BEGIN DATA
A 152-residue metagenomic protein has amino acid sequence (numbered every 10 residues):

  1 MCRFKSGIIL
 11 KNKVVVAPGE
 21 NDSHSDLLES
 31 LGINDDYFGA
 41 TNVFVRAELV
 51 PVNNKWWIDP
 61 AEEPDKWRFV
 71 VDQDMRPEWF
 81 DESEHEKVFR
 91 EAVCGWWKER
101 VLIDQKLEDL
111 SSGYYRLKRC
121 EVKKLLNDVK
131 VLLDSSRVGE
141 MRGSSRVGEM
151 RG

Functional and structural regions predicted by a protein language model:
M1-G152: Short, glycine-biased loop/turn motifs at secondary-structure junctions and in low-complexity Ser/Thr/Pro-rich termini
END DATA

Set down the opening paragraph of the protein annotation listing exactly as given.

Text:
A 152-residue metagenomic protein has amino acid sequence (numbered every 10 residues):